Monday, January 29, 2018

Kentucky Governor Bevin declares a day of prayer in the wake of deadly school shooting

Matt Bevin
Kentucky Governor Matt Bevin signs a prayer proclamation as a
substitute for common-sense gun safety initiatives.
The butcher's bill from Tuesday's shooting at Marshall County High School in Kentucky includes two dead; another 21 injured. In the aftermath of every shooting people pray. And then there is another shooting. To this survivor of gun violence it is infuriating.

Kentucky Governor Matt Bevin is part of the “thoughts and prayers” caucus:
I want to encourage this community to do what it’s doing, which is pray. I also want to encourage every single faith-based organization, church, house of worship, everyone this Sunday to pray for Marshall County.
We have seen evil and the face of evil as it has emerged, and the acts it has perpetrated on this community. But I’ll tell you what’s stronger than evil: it’s good, and in the end, God wins. That’s a fact.
No, that is not a fact. Demons do not kill people with firearms. What is a fact is that too many people have access to too many weapons of mass destruction and Bevin doesn't question—not for a second—how a 15-year-old had access to a handgun, apparently with a high capacity magazine. Instead of praying, Bevin should offer some “thoughts” on gun safety.
We can't celebrate death in video games, celebrate death in TV shows, celebrate death in movies, celebrate death in musical lyrics and remove any sense of morality and sense of higher authority and then expect that things like this are not going to happen.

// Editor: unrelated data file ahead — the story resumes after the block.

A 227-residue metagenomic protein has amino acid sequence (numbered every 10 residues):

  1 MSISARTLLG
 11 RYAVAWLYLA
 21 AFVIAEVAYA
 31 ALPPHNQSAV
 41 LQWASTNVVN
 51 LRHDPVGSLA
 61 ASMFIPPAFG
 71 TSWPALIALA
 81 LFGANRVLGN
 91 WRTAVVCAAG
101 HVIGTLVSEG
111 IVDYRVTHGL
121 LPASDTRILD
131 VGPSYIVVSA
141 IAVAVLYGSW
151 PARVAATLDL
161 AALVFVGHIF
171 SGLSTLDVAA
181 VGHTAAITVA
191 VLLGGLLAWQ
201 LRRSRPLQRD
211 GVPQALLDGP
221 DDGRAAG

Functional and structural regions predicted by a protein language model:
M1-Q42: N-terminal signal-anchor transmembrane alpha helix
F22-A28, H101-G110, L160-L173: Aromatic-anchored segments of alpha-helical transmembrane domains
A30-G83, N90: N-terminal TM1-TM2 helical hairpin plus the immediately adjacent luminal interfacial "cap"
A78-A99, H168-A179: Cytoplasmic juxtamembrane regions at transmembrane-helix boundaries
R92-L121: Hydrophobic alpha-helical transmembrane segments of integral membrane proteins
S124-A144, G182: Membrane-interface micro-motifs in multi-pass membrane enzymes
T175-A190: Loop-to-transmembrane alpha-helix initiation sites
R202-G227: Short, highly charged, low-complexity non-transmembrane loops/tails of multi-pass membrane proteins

That is just meaningless noise from Wayne LaPierre's email account. What clues, if any, did teachersKentucky Governor Matt Bevin signs a prayer proclamation as a
substitute for common-sense gun safety initiatives. miss? Not to assign blame but to know what training is required. What could we have done to prevent this kid from having access to a handgun? Bevin can pray until his knees fall off. It doesn't do a bit of good unless accompanied with a responsible response to gun violence.

Just hours after the shooting, state Sen. Steve West, rushed to file a bill to put more guns in schools. The measure would let local districts hire armed marshals to patrol public schools, make citizen's arrests and protect people from “imminent death or serious physical injury.”

That's the answer? Thoughts, prayers and more guns? That's the Republican plan. Those marshals are more likely to kill innocent students or get shot themselves than to prevent deaths and injuries. Doesn't it make more sense to have fewer guns available to kids?

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